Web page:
It is our region, and yet a regime that is hated by everyone except itself and its stooges can stand up and order our comrades, our brothers, our people, to drive us out from a region that is ours, and they do it. And so scores of our people have left the southern part of southern Africa and gone somewhere else, because the Pretoria fascists had ordered that it should be so. And it has been so.
And who is the ANC? What is this body which is being told to leave southern Africa? It is the body which started politics on the continent. I think we were formed even before the Nationalist Party of Botha. They got the idea of forming a party from us, even. We are the beginning of the political struggle which has brought independence to the countries of southern Africa, and these fascists say that we must leave southern Africa.
Well, comrades, history does not work that way. We are more surprised by what has happened than demoralised by it. We think this is a way of guarding us on to the battlefield, to the battlefront for liberation. We think what has happened is thoroughly unnatural, politically and historically, and cannot survive the forces of justice, national liberation and emancipation. We think a people who have been in the struggle for as long as we have are not going to be deterred because some of them have been arrested in that country, some of them have been ordered out of that country. Some, because those who have left Swaziland are a drop in the ocean in relation to the masses that are involved in our liberation struggle. Those who flew out in virtually a day's notice from Maputo are a drop in the ocean in relation to the vast masses that have been involved in our struggle.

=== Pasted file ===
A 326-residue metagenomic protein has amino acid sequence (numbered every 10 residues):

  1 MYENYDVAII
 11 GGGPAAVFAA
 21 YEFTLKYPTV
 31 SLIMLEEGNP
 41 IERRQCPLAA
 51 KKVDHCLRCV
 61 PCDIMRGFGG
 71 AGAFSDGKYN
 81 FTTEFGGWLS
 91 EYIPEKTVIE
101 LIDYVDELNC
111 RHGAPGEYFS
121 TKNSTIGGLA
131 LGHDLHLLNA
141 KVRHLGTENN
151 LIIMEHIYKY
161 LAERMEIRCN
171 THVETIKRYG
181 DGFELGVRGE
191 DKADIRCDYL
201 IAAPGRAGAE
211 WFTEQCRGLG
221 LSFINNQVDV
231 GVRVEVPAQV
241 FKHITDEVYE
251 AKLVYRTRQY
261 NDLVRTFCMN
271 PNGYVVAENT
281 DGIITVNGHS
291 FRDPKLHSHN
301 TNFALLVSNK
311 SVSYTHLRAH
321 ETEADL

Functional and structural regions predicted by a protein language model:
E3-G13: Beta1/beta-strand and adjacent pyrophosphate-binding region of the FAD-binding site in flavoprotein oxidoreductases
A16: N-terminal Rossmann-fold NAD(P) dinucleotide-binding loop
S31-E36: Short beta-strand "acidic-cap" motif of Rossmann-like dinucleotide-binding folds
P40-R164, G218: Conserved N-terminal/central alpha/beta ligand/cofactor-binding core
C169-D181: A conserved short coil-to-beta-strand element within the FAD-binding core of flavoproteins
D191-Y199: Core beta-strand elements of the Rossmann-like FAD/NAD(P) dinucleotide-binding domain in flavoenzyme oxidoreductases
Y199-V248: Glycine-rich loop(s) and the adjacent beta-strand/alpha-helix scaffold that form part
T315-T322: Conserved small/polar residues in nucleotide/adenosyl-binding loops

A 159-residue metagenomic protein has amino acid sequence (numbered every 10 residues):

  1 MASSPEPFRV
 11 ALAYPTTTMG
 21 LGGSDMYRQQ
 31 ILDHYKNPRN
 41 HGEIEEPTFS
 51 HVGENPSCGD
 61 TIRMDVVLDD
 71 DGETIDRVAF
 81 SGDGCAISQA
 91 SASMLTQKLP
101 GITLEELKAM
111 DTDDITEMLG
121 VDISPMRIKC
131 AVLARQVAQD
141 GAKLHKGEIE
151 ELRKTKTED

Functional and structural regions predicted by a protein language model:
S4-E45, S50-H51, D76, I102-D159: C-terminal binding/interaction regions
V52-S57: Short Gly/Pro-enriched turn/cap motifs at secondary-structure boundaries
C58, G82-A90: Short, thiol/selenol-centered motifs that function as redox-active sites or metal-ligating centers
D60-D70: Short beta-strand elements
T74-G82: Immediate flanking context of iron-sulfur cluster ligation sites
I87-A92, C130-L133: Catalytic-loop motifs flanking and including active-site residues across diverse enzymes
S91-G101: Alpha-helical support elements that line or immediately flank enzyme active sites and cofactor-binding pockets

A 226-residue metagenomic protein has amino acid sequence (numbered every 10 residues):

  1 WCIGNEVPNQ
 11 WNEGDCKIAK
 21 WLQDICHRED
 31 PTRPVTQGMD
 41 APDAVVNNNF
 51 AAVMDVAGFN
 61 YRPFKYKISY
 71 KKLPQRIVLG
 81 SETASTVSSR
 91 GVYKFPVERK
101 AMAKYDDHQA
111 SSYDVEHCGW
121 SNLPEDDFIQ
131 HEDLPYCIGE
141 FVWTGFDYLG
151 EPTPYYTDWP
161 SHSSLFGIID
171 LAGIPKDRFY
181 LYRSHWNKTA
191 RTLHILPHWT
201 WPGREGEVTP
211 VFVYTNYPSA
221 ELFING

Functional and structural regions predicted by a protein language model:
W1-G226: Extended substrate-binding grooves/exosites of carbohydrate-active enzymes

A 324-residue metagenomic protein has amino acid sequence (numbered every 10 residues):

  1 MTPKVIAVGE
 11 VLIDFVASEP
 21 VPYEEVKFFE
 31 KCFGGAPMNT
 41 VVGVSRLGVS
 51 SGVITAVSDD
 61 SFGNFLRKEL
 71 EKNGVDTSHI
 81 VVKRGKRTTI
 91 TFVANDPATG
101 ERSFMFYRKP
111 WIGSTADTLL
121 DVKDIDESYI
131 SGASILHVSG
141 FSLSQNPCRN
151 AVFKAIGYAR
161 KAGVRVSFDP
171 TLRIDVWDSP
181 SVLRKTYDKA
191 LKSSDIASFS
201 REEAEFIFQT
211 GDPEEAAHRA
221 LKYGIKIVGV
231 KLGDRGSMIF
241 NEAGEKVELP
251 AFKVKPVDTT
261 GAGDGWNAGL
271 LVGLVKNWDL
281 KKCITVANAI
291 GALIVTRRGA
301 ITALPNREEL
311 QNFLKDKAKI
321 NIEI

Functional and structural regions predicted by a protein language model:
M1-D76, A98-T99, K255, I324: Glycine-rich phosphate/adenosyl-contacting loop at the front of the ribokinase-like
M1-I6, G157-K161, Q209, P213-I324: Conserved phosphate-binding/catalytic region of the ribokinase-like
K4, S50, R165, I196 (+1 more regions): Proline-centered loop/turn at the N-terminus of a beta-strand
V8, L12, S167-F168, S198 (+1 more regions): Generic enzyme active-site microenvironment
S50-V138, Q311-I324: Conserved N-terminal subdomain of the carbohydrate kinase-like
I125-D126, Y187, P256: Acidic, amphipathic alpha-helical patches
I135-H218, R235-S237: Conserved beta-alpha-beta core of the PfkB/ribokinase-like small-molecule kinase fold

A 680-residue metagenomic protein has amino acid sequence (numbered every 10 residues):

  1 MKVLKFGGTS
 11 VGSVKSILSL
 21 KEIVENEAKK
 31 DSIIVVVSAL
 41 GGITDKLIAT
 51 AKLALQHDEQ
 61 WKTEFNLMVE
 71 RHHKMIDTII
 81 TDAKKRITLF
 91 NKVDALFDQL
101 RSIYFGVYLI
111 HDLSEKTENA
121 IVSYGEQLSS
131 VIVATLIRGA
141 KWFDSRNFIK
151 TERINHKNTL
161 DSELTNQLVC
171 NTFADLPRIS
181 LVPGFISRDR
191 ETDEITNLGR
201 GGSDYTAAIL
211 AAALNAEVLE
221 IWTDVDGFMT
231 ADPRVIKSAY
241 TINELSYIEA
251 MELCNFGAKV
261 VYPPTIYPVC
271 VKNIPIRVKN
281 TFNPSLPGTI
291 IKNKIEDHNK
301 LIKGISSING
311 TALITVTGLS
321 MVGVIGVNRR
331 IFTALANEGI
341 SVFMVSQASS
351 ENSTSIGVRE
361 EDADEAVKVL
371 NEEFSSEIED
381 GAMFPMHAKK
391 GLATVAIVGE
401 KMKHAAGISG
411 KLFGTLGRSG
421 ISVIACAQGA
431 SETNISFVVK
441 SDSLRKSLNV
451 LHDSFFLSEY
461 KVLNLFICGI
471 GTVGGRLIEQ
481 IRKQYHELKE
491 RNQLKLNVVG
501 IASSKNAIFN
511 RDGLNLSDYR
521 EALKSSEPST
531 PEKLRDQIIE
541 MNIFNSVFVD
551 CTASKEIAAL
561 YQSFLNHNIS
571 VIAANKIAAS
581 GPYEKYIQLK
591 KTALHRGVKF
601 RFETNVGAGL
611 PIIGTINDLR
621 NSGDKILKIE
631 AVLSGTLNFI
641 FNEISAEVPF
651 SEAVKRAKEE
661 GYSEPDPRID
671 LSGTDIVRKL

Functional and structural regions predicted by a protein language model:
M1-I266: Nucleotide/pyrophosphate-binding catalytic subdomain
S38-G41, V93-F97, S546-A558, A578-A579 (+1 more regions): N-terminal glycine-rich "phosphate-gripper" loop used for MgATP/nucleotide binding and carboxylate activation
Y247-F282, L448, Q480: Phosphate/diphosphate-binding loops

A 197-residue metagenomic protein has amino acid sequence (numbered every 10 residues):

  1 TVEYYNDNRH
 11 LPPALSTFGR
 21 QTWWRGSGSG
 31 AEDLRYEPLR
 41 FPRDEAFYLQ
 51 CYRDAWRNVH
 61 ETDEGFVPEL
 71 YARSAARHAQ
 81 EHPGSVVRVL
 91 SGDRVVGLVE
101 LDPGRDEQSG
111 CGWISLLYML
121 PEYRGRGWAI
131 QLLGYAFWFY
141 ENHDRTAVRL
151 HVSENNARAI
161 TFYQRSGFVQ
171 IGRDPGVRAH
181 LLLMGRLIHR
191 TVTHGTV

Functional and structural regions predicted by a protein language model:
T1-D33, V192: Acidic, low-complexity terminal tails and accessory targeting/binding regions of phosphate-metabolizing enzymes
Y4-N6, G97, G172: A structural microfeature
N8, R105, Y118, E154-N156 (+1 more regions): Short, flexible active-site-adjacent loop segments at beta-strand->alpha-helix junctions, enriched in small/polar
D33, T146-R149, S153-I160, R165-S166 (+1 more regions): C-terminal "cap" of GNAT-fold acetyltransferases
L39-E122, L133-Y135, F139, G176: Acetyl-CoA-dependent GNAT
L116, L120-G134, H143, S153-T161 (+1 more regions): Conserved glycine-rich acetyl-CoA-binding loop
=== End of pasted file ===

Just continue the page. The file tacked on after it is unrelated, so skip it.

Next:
And we have suffered more than leaving the country. We have suffered the Soweto massacres. We have suffered shooting all over the country. We have suffered torture countless times for many years. We have suffered hangings. We have known what it is to be a Solomon Mahlangu. We have known what it is to be Elias Motsoaledi, Andrew Mlangeni, Aggett, Kathrada and various others. Dorothy, Thandi, Jerry Mosololi, we have known all that. So it is nothing to get on a plane and fly from Maputo to Dar es Salaam, is it? A flight from Maputo to Dar es Salaam, no problem. No problem. Detained in Swaziland, maybe, for a few months. But we know what it is to be detained for 22 years. A little inconvenience. And so the struggle goes on. And we hope that our people everywhere have become more determined as a result of these things.
A Great Challenge
Determined to be the best in struggle. It is a great challenge and in a way gives us an opportunity to demonstrate our calibre. Well here in Mazimbu, we have no reason to think you have been disturbed in any way by these developments. We would hope that they have fired your imagination and resolve. We would hope that these developments will help our efforts to produce young men and women of great worth, and that you will understand that to be here is to be on a mission. To be here is to respond to the support of the many good people who have enabled us to put up these buildings and set up these institutions. We hope that everybody demonstrates our worthiness of this support.